The improvement plan: To add a controller alongside the existing one. This one will take temperature readings from all over the house and outside and make a calculation based on the average temperature in the house and also the outside temperature. For example, if the outside temperature is 5oC and inside we're only on 18oC then we know it'll take the house longer to warm up, so bring the heating on at an earlier time that morning (Also checking if people are in the house, if not then don't bother).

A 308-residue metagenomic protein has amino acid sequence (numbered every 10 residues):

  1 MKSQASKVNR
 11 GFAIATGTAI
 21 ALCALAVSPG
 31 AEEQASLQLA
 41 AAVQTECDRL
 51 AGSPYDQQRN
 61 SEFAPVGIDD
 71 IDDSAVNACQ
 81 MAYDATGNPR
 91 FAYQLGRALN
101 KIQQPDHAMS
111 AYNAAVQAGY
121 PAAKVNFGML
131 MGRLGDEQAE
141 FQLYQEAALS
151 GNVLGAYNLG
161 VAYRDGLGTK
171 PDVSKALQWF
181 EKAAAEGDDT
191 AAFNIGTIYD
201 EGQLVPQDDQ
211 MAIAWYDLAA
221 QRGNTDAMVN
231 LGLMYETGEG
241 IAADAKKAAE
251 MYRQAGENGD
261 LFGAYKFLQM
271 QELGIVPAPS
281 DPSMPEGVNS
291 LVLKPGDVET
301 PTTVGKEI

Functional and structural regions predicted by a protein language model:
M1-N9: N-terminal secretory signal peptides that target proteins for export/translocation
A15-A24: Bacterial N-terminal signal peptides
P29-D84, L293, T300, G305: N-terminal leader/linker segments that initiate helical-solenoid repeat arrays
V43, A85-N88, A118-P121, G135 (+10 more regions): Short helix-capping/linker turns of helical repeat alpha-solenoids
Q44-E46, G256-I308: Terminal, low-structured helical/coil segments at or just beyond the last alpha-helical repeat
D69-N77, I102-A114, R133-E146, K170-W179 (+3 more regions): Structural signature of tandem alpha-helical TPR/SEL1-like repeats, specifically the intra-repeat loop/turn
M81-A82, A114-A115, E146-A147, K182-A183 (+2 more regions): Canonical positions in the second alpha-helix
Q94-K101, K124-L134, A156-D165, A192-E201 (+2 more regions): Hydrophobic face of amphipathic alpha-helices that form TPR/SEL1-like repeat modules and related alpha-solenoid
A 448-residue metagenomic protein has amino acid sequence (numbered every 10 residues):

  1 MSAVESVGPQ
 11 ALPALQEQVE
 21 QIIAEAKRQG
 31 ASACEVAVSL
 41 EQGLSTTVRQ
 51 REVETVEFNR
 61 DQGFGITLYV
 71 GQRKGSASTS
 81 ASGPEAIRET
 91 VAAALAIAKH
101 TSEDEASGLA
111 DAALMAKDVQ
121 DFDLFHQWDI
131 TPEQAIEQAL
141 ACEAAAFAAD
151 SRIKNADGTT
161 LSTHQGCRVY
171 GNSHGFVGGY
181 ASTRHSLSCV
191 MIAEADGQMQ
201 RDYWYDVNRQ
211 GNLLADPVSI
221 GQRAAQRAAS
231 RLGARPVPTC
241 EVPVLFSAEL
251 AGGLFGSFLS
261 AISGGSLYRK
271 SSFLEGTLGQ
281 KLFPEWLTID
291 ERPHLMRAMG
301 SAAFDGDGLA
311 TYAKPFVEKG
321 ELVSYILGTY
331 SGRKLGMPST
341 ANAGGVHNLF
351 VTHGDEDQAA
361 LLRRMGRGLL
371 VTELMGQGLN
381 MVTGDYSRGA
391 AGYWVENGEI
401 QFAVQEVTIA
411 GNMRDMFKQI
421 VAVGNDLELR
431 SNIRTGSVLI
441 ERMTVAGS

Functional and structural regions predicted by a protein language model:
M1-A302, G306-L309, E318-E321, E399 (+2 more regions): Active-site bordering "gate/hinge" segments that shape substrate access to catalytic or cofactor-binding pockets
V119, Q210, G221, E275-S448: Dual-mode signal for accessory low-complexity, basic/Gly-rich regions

The equipment: To do this I'm going to use several Arduino programmable I/O boards. These are cheap, easily programmed and flexible to do what I need. There will be one installed beside the existing timer/controller which is beside the boiler. This will be the master and will have two relays connected up, to control the two functions on the boiler (Heating and Hot Water). These relays will be switching the 240v mains boiler, the current programmer is rated at 3Amp switching so my relays need to be at least the same. I'll wire them into the same outputs as the current programmer with a common LIVE to switch. These relays will need to be opto-isolated from their inputs to protect my Arduino against the high voltage that would kill it. I would also like a mains voltage 'sense' coming back into the Arduino, the idea being I can sense these two functions and see if the existing programmer has the heating or hot water already on. (Not sure how to 'sense' this voltage safely yet. Possibly solid-state mains powered relays?) This Arduino will also have a plain 16x2 LCD display to show current status, and will talk to my network using an ESP8266 wifi module. I'll also put two buttons on there, one for BOOST (1hr) for heating and the same for hot water, so you can also manually force the system ON (A function lacking on my existing controller).